Underbird: The Life of Alan D. Kulwicki

POSTING BY JB MADDAWG

Alan D. Kulwicki, 1954-1993

One doesn’t have to be a fan of NASCAR, or sports in general, to appreciate the tale of the man many knew as “Special K”.  It is indeed a tale of struggle, of success and ultimately, profound grief.  It is the tale of Alan Dennis Kulwicki.

To truly understand Kulwicki’s story, however, one must look back to a time in auto racing when things were different.  The sport was on the brink of a popularity breakthrough and with it, the huge amounts of money that can sometimes dictate a marked direction.  It was also a time when a man from Greenfield, Wisconsin with a degree in engineering would be not be welcomed with open arms into the mid 1980’s sport of NASCAR.  Alan Kulwicki would change all that.

Armed with a borrowed pick up truck and random parts, Kulwicki took his talents to North Carolina to take a stab at the big league of stock car racing.  Kulwicki had already constructed quite a reputation in local racing, and in fact, I can still recall my older brother returning from a visit to Hales Corners in Wisconsin, which he proclaimed he had “just seen the greatest driver in the Midwest…and he was some Polish guy”.  Little did any of us know, just how big of an impact that “Polish guy” would make on the sport of auto racing.

Kulwicki would instantly produce results among the best as he netted NASCAR’s Rookie of the Year Award in 1986, a season which would see car owner Bill Terry defund the  team, and Kulwicki would pick up the reigns out of his own pocket.  Personnel would be a problem, as Kulwicki’s controlling personality would clash with many in the sport.  In fact, the man who helped build current NASCAR racing great Jeff Gordon would only last six weeks working for Kulwicki.  Ray Evernham, now a famous crew chief and car owner described his early employer as “a genius”, but extremely hard to get along with because of Kulwicki’s control issues.  It would most certainly become a theme with the Wisconsin born driver.

It would only take Kulwicki six years to reach the pinnacle of the sport.  In 1992, with six races left in the season, Kulwicki would crash at Dover speedway and see his shot at the championship seemingly disappear falling 278 points behind the leader.  The next races, Kulwicki would finish no worse than fifth place and in the closest points margin in the sport’s history at the time, would win the Winston Cup Championship.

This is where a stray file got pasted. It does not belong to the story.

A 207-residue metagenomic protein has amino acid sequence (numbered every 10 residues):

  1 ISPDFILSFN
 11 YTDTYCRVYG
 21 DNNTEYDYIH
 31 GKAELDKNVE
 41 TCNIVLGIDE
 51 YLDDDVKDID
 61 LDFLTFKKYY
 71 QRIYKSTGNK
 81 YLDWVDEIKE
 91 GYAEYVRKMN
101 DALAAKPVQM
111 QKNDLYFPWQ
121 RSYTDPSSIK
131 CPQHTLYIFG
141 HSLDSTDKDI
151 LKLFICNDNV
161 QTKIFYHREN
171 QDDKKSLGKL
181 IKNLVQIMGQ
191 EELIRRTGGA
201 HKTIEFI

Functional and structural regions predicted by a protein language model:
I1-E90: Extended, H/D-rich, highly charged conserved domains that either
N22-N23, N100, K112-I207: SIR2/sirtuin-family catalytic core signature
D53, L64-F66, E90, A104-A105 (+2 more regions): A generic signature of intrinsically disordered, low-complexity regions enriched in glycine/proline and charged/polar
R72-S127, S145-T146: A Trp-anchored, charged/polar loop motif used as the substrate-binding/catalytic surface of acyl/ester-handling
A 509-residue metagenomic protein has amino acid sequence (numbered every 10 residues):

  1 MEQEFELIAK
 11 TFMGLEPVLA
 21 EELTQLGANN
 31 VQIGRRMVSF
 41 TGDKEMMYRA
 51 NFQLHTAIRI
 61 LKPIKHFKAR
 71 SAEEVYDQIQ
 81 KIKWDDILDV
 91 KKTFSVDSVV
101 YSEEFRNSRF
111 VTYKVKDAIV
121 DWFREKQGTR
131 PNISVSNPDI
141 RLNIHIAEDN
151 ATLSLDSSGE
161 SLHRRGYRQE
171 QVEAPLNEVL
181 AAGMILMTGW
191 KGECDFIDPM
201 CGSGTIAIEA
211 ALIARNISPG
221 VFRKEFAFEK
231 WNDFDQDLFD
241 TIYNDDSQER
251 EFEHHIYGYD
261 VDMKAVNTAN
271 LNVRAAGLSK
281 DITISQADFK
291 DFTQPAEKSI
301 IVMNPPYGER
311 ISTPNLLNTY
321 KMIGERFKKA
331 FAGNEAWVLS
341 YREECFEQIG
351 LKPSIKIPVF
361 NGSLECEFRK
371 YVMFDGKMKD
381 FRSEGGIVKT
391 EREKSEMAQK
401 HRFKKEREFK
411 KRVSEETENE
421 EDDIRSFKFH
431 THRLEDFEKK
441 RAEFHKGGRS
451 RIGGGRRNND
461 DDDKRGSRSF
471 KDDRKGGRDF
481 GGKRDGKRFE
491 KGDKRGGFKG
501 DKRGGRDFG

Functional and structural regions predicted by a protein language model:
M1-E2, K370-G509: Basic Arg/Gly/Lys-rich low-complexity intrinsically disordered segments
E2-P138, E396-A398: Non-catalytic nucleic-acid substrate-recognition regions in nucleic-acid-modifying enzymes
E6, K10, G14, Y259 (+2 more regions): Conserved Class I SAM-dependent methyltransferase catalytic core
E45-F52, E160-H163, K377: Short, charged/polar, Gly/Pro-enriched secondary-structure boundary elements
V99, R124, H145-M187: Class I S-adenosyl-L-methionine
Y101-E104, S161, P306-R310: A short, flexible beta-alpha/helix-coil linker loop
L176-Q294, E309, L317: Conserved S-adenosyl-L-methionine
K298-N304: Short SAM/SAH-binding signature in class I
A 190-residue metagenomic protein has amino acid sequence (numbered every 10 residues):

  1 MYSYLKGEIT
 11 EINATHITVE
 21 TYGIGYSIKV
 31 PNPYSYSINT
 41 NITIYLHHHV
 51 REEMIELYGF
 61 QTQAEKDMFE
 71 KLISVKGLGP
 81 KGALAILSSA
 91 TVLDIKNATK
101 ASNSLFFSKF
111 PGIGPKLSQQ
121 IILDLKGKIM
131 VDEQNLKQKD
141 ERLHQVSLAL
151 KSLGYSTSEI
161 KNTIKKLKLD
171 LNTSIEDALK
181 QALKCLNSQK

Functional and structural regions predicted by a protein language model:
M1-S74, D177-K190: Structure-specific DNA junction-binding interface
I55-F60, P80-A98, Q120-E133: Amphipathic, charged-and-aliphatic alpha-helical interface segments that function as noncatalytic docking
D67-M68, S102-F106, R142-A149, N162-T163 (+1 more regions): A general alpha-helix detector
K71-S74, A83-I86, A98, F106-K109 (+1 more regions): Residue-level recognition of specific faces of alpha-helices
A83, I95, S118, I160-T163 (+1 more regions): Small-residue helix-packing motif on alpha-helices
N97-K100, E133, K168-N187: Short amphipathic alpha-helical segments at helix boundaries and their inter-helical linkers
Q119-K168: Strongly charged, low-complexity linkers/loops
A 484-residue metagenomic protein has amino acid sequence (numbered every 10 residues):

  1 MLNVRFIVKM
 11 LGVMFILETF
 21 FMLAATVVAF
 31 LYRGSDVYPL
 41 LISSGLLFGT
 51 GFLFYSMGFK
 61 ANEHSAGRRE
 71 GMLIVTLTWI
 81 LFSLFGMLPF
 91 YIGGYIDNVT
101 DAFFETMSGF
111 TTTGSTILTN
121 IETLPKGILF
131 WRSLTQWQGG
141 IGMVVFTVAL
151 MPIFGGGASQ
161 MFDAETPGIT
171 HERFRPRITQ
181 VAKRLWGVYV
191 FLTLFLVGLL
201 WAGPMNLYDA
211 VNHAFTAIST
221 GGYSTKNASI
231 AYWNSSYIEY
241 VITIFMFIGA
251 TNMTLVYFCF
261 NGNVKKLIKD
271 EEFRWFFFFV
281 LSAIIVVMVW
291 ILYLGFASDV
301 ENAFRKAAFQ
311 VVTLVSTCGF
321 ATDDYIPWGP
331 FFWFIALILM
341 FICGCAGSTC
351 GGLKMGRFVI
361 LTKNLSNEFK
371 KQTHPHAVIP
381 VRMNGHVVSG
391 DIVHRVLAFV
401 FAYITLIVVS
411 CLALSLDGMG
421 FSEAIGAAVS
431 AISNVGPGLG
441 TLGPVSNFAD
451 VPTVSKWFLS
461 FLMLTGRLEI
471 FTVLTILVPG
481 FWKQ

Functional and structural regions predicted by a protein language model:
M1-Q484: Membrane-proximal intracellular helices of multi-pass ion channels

The sport in 1992 was beginning to be dominated by owners such as Hendricks and Roush, with multi-car teams and employees who seemed only to collect a paycheck waxing the autos.  Alan Kulwicki had one car, two engines and sheer determination.  Even the 1992 Ford Thunderbird Kulwicki drove to the championship was a testament to the driver’s view of himself,  when Kulwicki erased the “T” and “h” from the car’s air dam.  The Underbird would go on to become one of NASCAR’s most famous icons, just like the man who sat behind its wheel.  It was a feat that would have been impossible by today’s standards:  a man with hardly any money, building a team by himself to win the sport’s biggest prize as an owner/driver.  Sadly, Kulwicki’s reign would only last five short months.

On April 1st, 1993 a small plane carrying Kulwicki and three other men would crash in Tennessee killing all aboard.  Flying in for the spring race, Kulwicki was to arrive shortly after his car and semi-truck hauler at Bristol speedway, which would lead to one of the saddest scenes in NASCAR’s history.  Kulwicki’s car and transport, on a rainy Friday morning would exit Bristol speedway as a flagger would take the stand to wave the checkered flag for Alan one final time, the pit walls lined with rival teams and NASCAR officials.  Kulwicki was 38.

Many things have changed since Alan Kulwicki died to the sport of NASCAR.  Names have come and gone, tracks have been built and torn down and even the championship has changed it’s name.  The one thing that won’t change in the sport is the history, and the fans that won’t let that history be passed over.  Kulwicki was a “northerner”, and many at the top of the sport weren’t exactly keen on a Wisconsin native carrying of all things a brief case to the garage area for his job.  Kulwicki changed how teams and drivers viewed the sport.

It went beyond just strapping on a helmet and trying to fit sponsor names into a broadcast for the man.  Kulwicki injected true science into his craft, studying air flow, temperatures and engine performance in ways others had not.  He was not a student of the sport, he was a dean of the speedway, trading acceptance from his peers for knowledge.  That, is why NASCAR will always blanket the name of Kulwicki with one of Earnhardt.  Alan Kulwicki was simply not “one of the boys”.  He was simply a man who opened the door for the Gordons, the Stewarts, the Kenseths.  And he did it on his terms.

There is no telling what NASCAR would have looked like today if Kulwicki was still alive.  His presence in the sport could have very well shut down the Earnhardt dominance of the 1990’s, the rise of Jeff Gordon or perhaps even derailed the way some of the larger teams operated.  We, as fans, will simply never know.  There are still some in the sport that remember Alan, and you will spot them upon winning, turning in the opposite direction around the track which has become known as “the Polish victory lap”.

I was shocked to see someone online once wrote “if there isn’t an Earnhardt in NASCAR,  auto racing will crumble.”  Perhaps.  And perhaps the sport would crumble back to around 1992, to a time when the impossible was achieved by a man who few still speak of.  He was Alan D. Kulwicki.  And he never compromised.

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